Honesty | Inquirer Opinion


/ 11:08 PM August 04, 2011

Was it a case of delicadeza making an all-too-rare appearance in Philippine politics, and therefore deserving of hallelujahs? Or was it a face-saving gesture by someone who, faced with fresh revelations of perfidy that appeared to undermine the legitimacy of his public position, decided he couldn’t defend it anymore, despite his own loud protestations that he was “duly elected” to it?

When news first emerged that Miguel Zubiri was about to announce his resignation from the Senate, in the wake of resurrected allegations of cheating in the 2007 polls that gave him the 12th slot in the chamber over his nearest rival, Aquilino Pimentel III, many people found themselves taking a second, more admiring look, at the young politician from Bukidnon. Could it be that a statesman was about to reveal himself, ready to renounce his bitterly-won position of power and privilege for the larger principle that elections should never be stolen, that the true will of the people is so sacred a bedrock of democracy that its perversion can only be cleansed by self-sacrifice?


In the history of this nation, no one has ever resigned from his or her jealously guarded sinecure over still-unproven charges of wrongdoing. And, to be fair, that’s what the 2007 poll irregularities remain at this point: accusations awaiting the validating stamp of certainty by the Comelec and the courts. Of course, that those charges have come from unusual quarters this time around—not from the losing candidates, but from people reportedly neck-deep in the fraud, chiefly former Autonomous Region in Muslim Mindanao Gov. Zaldy Ampatuan and former Maguindanao election supervisor Lintang Bedol—lends them more than a whiff of truth. If Zubiri was, in fact, resigning because he was convinced there was fraud, even if it benefited him, why, three cheers indeed for the return of delicadeza.

What a letdown, then, to finally listen to Zubiri’s resignation speech in the Senate. He was quitting, he declared, not because he believed and was appalled that deceit occurred during the elections, but only because the “trial by publicity” directed at him had become a hurtful burden to his family. “Without admitting any fault and with my vehement denial of the alleged electoral fraud hurled against me,” he said, he was giving up his electoral mandate of 11 million votes because “these unfounded accusations against me and these issues has [sic] systematically divided our nation and has casted [sic] doubts in our electoral system which has affected not only myself, this institution but the public as well.”


In other words, he wasn’t resigning because he believed his Senate seat was acquired by foul means, whether intentionally or not. He was throwing in the towel because he couldn’t take the heat anymore.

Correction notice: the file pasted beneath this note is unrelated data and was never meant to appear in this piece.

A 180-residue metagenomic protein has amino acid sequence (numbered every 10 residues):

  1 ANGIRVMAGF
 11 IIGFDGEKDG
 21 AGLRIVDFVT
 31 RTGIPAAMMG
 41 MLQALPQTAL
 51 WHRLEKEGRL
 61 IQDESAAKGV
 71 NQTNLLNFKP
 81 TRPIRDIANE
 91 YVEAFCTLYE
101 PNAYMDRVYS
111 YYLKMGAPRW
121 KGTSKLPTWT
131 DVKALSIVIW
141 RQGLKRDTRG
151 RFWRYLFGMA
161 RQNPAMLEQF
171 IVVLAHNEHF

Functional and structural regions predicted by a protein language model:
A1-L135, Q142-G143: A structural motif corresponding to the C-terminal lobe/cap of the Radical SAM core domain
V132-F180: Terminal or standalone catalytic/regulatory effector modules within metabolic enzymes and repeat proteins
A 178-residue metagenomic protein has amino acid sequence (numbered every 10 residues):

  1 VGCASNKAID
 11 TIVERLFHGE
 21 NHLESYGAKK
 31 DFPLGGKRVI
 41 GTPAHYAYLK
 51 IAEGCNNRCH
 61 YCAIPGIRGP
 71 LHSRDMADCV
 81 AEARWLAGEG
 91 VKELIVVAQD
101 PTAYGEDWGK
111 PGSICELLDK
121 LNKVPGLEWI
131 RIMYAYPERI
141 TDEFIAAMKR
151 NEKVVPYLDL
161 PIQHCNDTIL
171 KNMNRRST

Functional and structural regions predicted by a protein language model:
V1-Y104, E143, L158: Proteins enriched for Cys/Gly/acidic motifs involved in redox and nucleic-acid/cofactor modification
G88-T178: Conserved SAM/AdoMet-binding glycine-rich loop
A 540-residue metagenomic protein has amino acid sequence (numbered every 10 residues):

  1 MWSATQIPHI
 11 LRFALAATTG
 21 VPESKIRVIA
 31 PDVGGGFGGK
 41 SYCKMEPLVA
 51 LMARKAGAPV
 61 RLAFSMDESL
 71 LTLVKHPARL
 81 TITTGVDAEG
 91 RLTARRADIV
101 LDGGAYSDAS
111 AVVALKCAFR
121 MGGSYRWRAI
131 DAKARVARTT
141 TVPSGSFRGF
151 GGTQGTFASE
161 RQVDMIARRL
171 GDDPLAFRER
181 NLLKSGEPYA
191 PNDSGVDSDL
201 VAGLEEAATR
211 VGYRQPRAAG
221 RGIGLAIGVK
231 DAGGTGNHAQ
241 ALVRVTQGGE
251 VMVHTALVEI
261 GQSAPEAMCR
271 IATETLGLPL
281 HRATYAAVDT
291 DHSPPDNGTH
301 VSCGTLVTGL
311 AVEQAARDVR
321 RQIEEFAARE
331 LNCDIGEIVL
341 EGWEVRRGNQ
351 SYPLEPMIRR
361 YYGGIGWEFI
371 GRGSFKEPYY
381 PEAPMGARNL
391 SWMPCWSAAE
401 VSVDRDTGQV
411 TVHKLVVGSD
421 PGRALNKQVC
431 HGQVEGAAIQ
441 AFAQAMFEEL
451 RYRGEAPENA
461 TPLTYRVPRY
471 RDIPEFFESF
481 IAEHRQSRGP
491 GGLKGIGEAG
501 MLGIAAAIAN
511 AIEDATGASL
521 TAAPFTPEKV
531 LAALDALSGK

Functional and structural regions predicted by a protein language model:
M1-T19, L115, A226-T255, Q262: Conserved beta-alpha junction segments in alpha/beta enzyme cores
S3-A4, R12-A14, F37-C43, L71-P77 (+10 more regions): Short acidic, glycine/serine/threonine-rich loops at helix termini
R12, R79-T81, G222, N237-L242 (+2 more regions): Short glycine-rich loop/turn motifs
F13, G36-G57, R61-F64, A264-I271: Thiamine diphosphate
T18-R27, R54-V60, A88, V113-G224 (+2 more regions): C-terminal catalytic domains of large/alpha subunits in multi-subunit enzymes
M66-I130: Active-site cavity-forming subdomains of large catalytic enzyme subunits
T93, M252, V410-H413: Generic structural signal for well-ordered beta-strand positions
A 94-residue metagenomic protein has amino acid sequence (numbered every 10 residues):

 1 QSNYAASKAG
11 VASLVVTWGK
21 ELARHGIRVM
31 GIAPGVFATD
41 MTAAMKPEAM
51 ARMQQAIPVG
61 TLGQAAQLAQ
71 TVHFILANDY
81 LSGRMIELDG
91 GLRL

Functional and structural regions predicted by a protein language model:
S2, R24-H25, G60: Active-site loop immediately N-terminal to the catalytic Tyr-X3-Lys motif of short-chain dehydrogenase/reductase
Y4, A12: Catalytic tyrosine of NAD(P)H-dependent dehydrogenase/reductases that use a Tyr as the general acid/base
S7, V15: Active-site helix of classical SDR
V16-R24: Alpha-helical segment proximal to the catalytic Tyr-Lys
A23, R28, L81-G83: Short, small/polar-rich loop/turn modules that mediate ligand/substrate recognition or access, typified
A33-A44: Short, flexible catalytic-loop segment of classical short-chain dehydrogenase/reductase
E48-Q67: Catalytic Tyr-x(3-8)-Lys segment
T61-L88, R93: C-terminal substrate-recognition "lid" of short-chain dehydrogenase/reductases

This is not to disparage or trivialize the anguish that Zubiri’s family must have gone through as he battled this thicket of allegations. But it bears remembering that the firepower recently directed at Zubiri still pales in comparison to the verbal slugfest that erupted between him and Pimentel during the protracted count for the last Senate seat in 2007. Then, Zubiri fought with all the arsenal he had, from high-priced lawyers to the skillful deployment of his media-savvy persona, to make the case that he had nothing to do with the electoral fraud that appeared to favor him. In the immediate aftermath of those polls, he was called far worse names, and he didn’t blanch. Why now?

Despite calling his resignation an act of “honor and integrity,” Zubiri must have realized how puerile and sentimental his justifications for it were. Because in subsequent interviews, he admitted the real cause of his sudden capitulation. Ampatuan’s disclosures and the re-emergence of Bedol, he said, provided strong “testimonial evidence” that cheating indeed happened in Maguindanao and he was its beneficiary, even if he was not a party to it. Vacating his seat was the honorable thing to do, he added.

It took Zubiri only a few hours to redeem himself from the whiny, self-pitying politico he had projected on the Senate floor to a sober, grown-up individual capable of taking some responsibility and seeing right from wrong, and choosing principle over selfish interest. He missed his rendezvous with greatness in his resignation speech, but his belated honesty is still most welcome. May he not stop there.

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TAGS: delicadeza, Editorial, Miguel zubiri, opinion
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